Still, Park Heights is willing to take that bet.

On Monday, about a hundred people gathered on the 4400 block of Park Heights Avenue — a row of beauty salons, cellphone stores and churches — as the area was added to the city’s roster of Main Street Districts. Mayor Brandon Scott, a Park Heights native, handed over a $100,000 check to help revitalize the area.

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It will help, sure, but that’s the sort of money that might replace streetlights, not change the trajectory of a neighborhood.

While there are construction projects in the area, including new developments and a new library, Jiggetts admitted it’s easy to get impatient for real resources — the kind of resources a successful partnership with Pimlico could help provide. In the months leading up to the bill vote, Jiggetts said, Park Heights residents were in overdrive trying to make sure state leaders understood the depth of the need for safety, economic development and housing.

“We educated them on what’s happening in Park Heights — what’s the need, the disinvestment that’s been happening, and all of the work that’s been happening with a little bit of money, pitching and scraping to try to pull that together,” she said. “What would it look like if we actually had sufficient funding to do this work, to activate everything?”

Jiggetts said that in the last few years, there have been some improvements in the dynamic: Hundreds of Preakness tickets have been given out to local residents, allowing them to see what goes on inside Maryland’s top racing event. Park Heights receives a percentage of merchandise sales for Preakness. She’s interested in creating work pipelines that would encourage young people in the neighborhood to explore becoming horsemen.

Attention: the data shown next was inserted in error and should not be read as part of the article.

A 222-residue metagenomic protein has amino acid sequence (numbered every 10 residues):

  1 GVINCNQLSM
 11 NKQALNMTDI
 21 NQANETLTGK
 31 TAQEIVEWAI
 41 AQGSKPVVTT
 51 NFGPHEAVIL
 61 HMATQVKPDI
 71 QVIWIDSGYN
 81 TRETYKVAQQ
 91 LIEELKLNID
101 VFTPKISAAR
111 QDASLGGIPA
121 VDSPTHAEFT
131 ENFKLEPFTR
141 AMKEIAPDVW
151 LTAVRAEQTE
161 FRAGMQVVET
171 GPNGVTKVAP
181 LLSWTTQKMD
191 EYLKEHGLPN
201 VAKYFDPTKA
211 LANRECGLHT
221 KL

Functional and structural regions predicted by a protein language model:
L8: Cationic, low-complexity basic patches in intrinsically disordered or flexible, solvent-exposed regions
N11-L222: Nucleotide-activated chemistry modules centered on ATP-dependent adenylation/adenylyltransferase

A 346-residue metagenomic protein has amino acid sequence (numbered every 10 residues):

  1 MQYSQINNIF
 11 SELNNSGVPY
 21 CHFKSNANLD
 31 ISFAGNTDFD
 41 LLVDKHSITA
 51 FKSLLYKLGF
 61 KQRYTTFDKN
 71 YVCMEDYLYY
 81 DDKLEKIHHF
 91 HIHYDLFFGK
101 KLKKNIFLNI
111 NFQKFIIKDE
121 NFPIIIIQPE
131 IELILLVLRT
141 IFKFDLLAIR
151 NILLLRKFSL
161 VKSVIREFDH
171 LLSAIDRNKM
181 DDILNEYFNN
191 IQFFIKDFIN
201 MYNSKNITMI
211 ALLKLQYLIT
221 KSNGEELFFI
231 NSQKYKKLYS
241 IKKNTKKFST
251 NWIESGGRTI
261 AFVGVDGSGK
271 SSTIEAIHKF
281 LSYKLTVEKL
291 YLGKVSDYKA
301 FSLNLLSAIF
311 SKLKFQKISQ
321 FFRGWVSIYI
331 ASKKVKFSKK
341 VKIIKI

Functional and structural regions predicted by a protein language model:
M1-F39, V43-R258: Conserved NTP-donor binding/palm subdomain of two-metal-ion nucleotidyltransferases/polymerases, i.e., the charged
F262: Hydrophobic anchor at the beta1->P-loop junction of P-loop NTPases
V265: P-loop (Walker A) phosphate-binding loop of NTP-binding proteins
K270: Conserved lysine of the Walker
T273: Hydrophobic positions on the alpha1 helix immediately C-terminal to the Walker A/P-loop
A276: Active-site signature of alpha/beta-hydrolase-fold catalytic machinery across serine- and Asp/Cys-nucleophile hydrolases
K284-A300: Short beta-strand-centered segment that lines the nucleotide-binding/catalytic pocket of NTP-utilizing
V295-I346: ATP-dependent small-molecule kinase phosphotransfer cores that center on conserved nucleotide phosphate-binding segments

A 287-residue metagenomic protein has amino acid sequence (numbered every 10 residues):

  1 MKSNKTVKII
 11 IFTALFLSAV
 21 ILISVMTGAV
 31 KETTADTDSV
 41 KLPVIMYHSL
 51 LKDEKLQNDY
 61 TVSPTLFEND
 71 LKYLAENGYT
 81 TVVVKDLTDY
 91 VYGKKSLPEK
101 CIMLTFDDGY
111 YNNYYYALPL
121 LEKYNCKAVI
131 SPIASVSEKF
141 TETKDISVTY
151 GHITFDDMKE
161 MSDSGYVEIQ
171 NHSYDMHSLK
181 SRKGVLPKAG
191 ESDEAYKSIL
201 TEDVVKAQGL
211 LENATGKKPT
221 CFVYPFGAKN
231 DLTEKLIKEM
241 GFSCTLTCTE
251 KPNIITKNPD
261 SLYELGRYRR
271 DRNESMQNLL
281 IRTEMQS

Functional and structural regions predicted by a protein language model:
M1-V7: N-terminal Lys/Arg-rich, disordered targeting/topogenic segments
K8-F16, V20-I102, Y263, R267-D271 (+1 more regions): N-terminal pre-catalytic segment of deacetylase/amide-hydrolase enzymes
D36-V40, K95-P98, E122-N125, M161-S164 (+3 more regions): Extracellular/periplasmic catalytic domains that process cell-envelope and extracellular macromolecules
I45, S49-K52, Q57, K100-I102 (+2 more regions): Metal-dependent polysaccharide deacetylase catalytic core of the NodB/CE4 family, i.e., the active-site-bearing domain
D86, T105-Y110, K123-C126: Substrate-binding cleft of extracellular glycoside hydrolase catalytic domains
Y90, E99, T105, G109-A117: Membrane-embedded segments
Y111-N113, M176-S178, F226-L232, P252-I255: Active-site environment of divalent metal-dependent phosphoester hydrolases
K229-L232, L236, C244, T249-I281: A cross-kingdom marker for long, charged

State leadership will have a stronger mandate to invest in the community, reflected in the changes to the bill. State Del. Sandy Rosenberg pointed out how important it was to residents to keep the Preakness at Pimlico for 2025 in the midst of renovation. The Preakness will be held in Laurel in 2026, but state leaders expect it to return in 2027 — an ambitious timeline, to be sure.

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MTROA Chairman Greg Cross said one of the first things he heard on a tour of Park Heights was concern. Is it going to happen this time? residents wondered.

“It’s not just a hope,” Cross said. “This is actually happening this time.”

In spite of the history, there is burgeoning optimism. Lisa Bleich and Paula Byrd — entrepreneurs who run Wildseed Gear Library just off of Park Heights Avenue — say they’ve seen better integration between the track and the surrounding neighborhood. For a long time, they said, it was a relationship marked chiefly by resentment.

It feels to them like Park Heights is on the cusp of a come-up, and the new partnership could push it over the top.

“It’s a huge opportunity,” Bleich said. “It feels like a legacy that’s really important.”

Kyle joined The Baltimore Banner in 2023 as a sports columnist. He previously covered the L.A. Lakers for The Orange County Register and myriad sports at The Salt Lake Tribune. He’s a Mt. Hebron High and University of Maryland alum.